So, try this advice if you want.  But don’t feel like you always have to follow all the advice of authors out there.  You can cherry pick what works for you.  Try everything once, but keep doing what works for you.  Bad habits aren’t worth keeping.

The Smell of Home

Over the years, I’ve found that there’s a smell of home.  I don’t always recognize it until I’ve been away for a while, but when I smell it I know it so well.
It’s the smell of macaroni and cheese.  It’s the smell of the soap.  It’s the smell of diet coke and corn chips.  It’s the smell of a clean house and sunlight.  It smells like plants and lavender and books.  There’s so much to the smell of home that I can’t put it all down on paper.  Over the years, the smell has shifted and changed.  Slow changes.  The smell of particular soups and restaurants have added and disappeared.
But there are some smells that remind me of a home that isn’t home.  They are the smells of a particular cologne.  It’s the smell of coffee.  It’s the smell of another house, of another set of products.  There’s a particular scent there that I recognize that I have woken up to and that lulled me to sleep.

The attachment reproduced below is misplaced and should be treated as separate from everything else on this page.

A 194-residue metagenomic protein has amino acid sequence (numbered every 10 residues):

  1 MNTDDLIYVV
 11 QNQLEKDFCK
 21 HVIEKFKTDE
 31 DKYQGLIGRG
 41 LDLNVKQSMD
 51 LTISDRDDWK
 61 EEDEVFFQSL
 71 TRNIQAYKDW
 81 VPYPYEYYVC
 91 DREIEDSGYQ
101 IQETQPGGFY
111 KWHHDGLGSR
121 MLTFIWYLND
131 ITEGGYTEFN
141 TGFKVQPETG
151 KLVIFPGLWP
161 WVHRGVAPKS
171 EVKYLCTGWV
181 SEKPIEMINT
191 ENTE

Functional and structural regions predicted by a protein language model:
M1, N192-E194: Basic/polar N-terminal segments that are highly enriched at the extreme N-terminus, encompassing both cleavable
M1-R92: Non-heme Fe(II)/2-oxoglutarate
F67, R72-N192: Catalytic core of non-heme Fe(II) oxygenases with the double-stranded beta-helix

The smell of home is meant to change.  Homes are meant to change.  We are not a people that stay the same.  We change.  Everything changes over time.  So the smells of home remind me of the past and present and as time changes, I look forward to the new smells that will become part of my image of home.

Needing Structure